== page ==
APPROACHES are being made to the government to reject a proposal for the establishment of a dolphin facility on the island as a tourist attraction.
Margaux Dodds, Director of Marine Connection, who claims to be speaking on behalf of 24 animal welfare and conservation organizations worldwide has sent a letter to Prime Minister Allen Chastanet expressing concern over the proposal to build a captive dolphin facility at Pigeon Island.
Dodds told the Prime Minister that whales and dolphins (also known as cetaceans) do not fare well in captivity: they are forced to live in an artificial environment, perform for food, and their natural behaviours are restricted.
She said: “They are unable to travel the long distances to which they are adapted and are often forced to socialize with other captive cetaceans they might not choose in the wild; Individual autonomy and choice are removed from these intelligent and socially complex mammals when they are in captivity, especially when they must interact with paying customers. Living in captivity results in stress-related diseases and a shortened lifespan”.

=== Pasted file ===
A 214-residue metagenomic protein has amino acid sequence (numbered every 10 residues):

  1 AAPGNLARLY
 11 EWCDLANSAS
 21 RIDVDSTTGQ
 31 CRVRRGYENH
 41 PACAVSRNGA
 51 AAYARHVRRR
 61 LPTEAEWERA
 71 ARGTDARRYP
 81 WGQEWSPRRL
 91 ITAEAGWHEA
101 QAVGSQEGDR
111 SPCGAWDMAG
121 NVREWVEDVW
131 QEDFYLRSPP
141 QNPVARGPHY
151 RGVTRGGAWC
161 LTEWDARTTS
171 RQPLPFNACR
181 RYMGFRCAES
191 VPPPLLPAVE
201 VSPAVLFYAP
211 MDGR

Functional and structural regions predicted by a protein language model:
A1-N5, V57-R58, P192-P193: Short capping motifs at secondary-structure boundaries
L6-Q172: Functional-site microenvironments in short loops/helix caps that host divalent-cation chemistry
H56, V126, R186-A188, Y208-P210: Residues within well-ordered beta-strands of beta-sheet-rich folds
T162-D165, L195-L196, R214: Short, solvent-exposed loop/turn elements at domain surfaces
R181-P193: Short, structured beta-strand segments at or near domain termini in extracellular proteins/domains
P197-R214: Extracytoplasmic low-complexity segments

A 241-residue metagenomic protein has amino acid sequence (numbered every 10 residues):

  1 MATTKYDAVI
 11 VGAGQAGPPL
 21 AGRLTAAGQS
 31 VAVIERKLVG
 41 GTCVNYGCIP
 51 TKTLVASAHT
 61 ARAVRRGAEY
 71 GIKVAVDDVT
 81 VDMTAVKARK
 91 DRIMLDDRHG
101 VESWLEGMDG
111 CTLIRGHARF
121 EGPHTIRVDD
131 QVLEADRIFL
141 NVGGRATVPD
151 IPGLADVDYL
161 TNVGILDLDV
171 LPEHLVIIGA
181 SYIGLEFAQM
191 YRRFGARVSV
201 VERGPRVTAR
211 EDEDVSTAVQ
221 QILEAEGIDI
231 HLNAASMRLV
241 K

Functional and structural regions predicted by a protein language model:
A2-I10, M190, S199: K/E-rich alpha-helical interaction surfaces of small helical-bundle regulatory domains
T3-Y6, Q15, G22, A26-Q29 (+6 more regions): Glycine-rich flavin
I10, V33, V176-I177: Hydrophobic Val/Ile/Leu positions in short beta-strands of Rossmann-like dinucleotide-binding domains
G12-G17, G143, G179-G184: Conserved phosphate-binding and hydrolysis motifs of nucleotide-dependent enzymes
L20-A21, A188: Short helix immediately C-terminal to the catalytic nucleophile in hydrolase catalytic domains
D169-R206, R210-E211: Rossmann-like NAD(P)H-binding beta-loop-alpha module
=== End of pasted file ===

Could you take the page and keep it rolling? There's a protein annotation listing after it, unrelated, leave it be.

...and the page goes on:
According to Dodds , an increasing number of countries around the world oppose the capture and confinement of cetaceans in captivity, believing it antithetical to the protection and appreciation of wildlife and the marine environment.
She said Chile, Costa Rica and Croatia all have banned the keeping of cetaceans in captivity and in 2013, India’s Ministry of Environment and Forests banned the keeping of captive dolphins for public entertainment. In 2016, a law was passed by the State of California in the USA, making it illegal to breed orcas in captivity. The UK has no captive cetaceans, the last dolphinarium having closed in 1993.
“We hope that St Lucia will look to them as examples. We believe that a captive dolphin attraction on your island would damage its reputation as a tourism destination and also cause irrevocable damage to the natural heritage of St Lucia”, Dodds wrote.
She also drew Prime Minister Chastanet’s attention to a major controversy that surrounded the closure of a Dolphin Discovery facility in Antigua in 2004. Dodds said the government of Antigua was forced to take action, due to a number of negative issues related to the operation of the facility, which led to its closure. The government later denied a request by the same company to return to Antigua.